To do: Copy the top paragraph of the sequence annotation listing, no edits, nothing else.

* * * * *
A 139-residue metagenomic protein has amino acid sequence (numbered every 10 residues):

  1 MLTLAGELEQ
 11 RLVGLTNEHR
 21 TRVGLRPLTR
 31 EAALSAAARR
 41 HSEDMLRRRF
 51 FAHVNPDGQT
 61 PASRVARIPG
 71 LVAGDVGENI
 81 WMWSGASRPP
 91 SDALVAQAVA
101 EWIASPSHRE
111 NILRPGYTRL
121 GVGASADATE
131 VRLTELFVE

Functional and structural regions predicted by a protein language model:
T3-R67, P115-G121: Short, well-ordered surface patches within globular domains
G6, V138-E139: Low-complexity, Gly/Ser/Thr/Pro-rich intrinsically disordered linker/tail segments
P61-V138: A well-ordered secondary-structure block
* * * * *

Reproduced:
A 139-residue metagenomic protein has amino acid sequence (numbered every 10 residues):